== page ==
Like Atlanta, the Magic are open for business. Jonathan Isaac is considered untouchable, while it would take a significant offer to pry Aaron Gordon loose. Orlando’s new management doesn’t seem interested in bringing back Elfrid Payton, whose 3-point shooting percentage has spiked to 37.3 percent this season, and Mario Hezonja has been shopped hard in recent days.
The Hornets continue to field calls on Kemba Walker, but no Walker deal gets done unless a team absorbs one of the handful of bad contracts on Charlotte’s roster, sources said. Another variable at play: The future of GM Rich Cho. Cho is in the final year of his contract and there have been rumblings that former Los Angeles Lakers GM Mitch Kupchak is a favorite among high-ranking team officials to take over next summer. If Hornets owner Michael Jordan is resolved to replace Cho, he may not sign off on dealing Charlotte’s most appealing asset.
Relax, Marc Gasol fans — it’s unlikely the Grizzlies’ franchise center is moved this week. Memphis has fielded offers for Gasol, but Grizz officials have been underwhelmed. Tyreke Evans has been shut down in anticipation of a trade, and there is an expectation that if Memphis can’t procure a first-round pick for Evans — difficult given Evans’ contract status — it will take the best offer on the table for Evans.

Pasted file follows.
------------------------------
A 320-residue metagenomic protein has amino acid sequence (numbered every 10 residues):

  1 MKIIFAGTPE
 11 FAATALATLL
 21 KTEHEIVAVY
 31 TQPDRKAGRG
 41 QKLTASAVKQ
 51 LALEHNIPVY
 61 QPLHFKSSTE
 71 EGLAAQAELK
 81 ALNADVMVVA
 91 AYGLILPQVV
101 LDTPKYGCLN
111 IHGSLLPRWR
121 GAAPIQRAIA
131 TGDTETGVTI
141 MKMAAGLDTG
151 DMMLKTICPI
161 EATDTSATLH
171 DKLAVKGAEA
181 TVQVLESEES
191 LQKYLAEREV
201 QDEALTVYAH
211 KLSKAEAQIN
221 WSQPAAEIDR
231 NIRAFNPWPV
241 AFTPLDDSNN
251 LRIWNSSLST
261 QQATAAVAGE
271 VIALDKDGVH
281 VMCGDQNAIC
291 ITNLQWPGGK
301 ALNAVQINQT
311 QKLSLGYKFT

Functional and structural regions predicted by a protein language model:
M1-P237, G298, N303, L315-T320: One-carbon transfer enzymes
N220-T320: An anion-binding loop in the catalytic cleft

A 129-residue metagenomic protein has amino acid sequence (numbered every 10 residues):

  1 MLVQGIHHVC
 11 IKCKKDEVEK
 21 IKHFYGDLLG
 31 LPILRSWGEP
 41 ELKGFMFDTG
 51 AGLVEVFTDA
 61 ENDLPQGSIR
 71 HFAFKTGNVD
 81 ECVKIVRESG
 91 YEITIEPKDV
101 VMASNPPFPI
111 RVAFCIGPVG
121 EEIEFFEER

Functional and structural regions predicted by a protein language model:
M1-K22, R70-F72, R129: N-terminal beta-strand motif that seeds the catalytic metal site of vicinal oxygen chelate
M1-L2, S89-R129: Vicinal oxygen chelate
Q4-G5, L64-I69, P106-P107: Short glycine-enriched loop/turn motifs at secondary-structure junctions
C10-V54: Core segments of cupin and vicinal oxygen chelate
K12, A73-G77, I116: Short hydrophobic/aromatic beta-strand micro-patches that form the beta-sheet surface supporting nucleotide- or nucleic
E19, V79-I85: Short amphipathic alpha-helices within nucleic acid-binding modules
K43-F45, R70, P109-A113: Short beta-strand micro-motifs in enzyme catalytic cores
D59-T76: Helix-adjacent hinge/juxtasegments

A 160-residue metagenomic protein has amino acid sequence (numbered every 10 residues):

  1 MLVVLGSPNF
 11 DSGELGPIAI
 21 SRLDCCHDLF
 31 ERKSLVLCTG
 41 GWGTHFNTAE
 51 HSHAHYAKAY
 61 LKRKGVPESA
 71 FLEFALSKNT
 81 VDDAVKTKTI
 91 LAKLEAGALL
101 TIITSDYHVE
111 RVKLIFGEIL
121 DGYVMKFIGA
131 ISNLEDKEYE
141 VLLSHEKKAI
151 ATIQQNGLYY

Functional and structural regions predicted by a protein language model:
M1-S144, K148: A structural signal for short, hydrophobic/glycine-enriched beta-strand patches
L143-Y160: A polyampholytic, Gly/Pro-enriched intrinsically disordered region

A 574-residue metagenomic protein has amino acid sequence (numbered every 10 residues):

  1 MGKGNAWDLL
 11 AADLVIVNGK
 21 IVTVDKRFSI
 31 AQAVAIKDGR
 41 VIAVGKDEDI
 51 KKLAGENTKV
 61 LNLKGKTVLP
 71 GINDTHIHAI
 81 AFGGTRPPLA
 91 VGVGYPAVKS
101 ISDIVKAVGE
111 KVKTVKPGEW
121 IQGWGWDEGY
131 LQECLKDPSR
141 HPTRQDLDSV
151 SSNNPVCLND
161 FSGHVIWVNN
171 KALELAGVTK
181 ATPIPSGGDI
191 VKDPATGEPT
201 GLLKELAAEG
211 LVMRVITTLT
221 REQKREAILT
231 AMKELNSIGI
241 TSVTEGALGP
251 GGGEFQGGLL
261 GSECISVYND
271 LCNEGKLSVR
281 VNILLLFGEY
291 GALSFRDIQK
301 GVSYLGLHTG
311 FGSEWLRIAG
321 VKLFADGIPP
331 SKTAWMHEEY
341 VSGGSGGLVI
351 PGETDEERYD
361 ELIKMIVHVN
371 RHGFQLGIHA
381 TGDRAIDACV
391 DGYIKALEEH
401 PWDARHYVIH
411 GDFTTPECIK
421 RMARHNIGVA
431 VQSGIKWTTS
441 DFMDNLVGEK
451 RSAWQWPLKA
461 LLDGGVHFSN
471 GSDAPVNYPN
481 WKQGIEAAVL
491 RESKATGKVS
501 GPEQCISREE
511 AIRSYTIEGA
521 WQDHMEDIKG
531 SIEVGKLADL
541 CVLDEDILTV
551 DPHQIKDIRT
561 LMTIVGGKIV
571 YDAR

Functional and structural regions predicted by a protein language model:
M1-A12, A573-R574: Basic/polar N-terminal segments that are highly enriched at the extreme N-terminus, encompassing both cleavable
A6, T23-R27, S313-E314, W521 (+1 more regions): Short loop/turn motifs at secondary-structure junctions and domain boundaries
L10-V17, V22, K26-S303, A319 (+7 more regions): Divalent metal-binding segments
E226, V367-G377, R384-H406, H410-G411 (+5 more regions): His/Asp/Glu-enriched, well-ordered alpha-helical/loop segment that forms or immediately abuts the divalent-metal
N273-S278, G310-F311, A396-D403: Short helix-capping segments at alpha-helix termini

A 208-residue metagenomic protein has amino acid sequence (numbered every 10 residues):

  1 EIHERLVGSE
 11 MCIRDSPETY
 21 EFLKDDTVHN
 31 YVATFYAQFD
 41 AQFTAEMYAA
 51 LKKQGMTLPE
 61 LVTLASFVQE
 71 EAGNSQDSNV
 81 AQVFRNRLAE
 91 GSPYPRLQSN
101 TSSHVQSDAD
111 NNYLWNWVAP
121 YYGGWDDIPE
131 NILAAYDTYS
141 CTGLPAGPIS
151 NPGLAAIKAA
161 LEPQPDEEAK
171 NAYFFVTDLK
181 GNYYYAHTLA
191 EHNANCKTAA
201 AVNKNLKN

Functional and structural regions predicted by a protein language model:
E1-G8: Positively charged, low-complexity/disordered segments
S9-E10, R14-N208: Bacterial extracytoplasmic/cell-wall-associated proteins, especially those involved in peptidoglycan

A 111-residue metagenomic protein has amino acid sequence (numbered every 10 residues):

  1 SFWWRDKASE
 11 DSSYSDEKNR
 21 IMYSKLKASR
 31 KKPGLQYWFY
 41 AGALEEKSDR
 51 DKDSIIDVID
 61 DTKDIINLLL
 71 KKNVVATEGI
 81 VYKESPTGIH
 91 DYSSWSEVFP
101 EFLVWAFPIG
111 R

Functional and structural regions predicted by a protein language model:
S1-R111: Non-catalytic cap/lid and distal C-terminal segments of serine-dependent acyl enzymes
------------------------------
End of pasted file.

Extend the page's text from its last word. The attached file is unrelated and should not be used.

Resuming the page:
THE WILD CARDS
Los Angeles Clippers
The Clippers are telling teams they are fine holding on to DeAndre Jordan and Lou Williams through the deadline — though you would be hard-pressed to find too many who believe them. Portland has engaged the Clippers on Jordan. Cleveland and Milwaukee have, too. A team to watch: Washington. There is some buzz that the Wizards could put together a Marcin Gortat/Kelly Oubre-headlined package that the Clippers, who have vowed not to bottom out, could find appealing.
The Blazers have shopped their bad contracts — Maurice Harkless and Meyers Leonard are there for the taking. But would Portland break up its star backcourt? The Blazers have serious cap issues, and the underwhelming play of Jusuf Nurkic has made the magic the team discovered at the end of last season elusive. Damian Lillard isn’t going anywhere, and there doesn’t seem to be an offer for C.J. McCollum that makes sense — yet. Portland has cooled on the pursuit of Jordan in recent days, but there is a sense that the Blazers could re-engage there before the deadline.
- If you want Tyson Chandler or Jared Dudley, call — Phoenix is willing to send out both of them.
- Brooklyn will continue to be opportunistic, willing to absorb a bad contract if the right draft consideration comes with it.
- Houston continues to dangle Ryan Anderson.
- The Jazz are in a weird place. They have won six straight to climb back into the playoff picture, but teams that have checked in got the sense that everyone but Rudy Gobert and Donovan Mitchell is available. Mitchell’s emergence and a reluctance to pay Rodney Hood this summer has made Hood expendable.
- There is a growing sense that the Lakers could hold on to Julius Randle through the deadline. Teams’ awareness that the Lakers need to move Randle to clear the cap space to make a run at the top free agents this summer has diminished the market significantly.